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Davis

Davis, California

Saturday, October 23, 2021

Editorial: Alcohol ordinance

The Davis City Council recently proposed the Minor Alcohol Preclusion Ordinance. This measure would make it lawful to fine those under 21 who have a blood alcohol content (BAC) level equal to or greater than .01 percent in a public place, including streets and highways.

This would make it illegal to have alcohol in your system in public if you are under 21, while at present it is unlawful to be drunk and disruptive.

This proposal sets a ridiculous standard, especially for a college town like Davis where underage drinking is prevalent. Not only that, but from an ethical standpoint, it is not the city’s job to impose unrealistic and Puritan morals on its citizens.

Imagine a cop showing up at a party in which students under age 21 have been drinking. It would be an inefficient use of police resources to cite everyone with a BAC at all as the party-goers shuffle out to the street.

Perhaps the city should invest in setting up DUI checkpoints. This would productively prevent drunk driving, rather than worrying about individuals who most likely are only harming themselves.

The potential ordinance has the capacity to inhibit students’ rights, as there are no explicit parts of the proposal that state how police would determine probable cause for breathalyzing minors in public places. Would a person have to be stumbling down Frat Row in order to be stopped, or could police simply breathalyze someone strolling quietly downtown? For some it only takes one teaspoon of cough syrup to break this limit of .01.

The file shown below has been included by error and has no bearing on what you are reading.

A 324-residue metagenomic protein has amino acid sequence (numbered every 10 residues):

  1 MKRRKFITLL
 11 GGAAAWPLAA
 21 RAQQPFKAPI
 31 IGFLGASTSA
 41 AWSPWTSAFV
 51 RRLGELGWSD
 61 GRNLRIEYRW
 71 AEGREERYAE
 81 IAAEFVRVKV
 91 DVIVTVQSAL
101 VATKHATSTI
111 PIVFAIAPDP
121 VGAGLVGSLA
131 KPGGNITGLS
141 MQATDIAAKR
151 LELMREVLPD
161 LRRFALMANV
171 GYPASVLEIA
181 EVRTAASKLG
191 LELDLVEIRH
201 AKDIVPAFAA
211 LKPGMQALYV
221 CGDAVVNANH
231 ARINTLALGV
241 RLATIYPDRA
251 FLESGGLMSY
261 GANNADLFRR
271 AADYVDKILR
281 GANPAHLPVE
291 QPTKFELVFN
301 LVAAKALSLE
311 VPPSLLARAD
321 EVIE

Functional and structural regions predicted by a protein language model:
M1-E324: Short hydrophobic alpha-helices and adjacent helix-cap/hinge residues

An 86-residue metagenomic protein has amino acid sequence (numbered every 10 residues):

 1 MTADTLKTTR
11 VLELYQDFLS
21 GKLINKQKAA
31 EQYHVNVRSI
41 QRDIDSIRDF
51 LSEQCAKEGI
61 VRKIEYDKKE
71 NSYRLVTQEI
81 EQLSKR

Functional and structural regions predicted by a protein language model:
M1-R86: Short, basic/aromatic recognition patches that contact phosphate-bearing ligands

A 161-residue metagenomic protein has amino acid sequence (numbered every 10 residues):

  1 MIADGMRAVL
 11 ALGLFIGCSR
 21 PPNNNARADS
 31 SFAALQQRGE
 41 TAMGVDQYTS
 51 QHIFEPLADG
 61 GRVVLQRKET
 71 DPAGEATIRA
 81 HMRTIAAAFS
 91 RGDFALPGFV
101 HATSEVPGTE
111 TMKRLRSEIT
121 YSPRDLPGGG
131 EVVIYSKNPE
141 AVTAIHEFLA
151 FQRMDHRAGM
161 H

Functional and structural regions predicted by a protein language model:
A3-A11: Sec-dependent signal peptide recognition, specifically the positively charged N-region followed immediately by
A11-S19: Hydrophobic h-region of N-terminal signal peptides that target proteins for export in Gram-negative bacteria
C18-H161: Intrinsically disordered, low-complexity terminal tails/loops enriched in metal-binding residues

Councilmember Sue Greenwald said it best: “Twenty-one is a pretty high drinking age. I’m not sure I want to be on the forefront of the very aggressive enforcement of behavior that for the most part only hurts the person.”

This measure is not going to reduce alcohol consumption; it is only going to make people more fearful of cops, pitting the city against students. Rather than trying to fight underage consumption in a college town, the city should use its time and energy to promote safe alcohol consumption.

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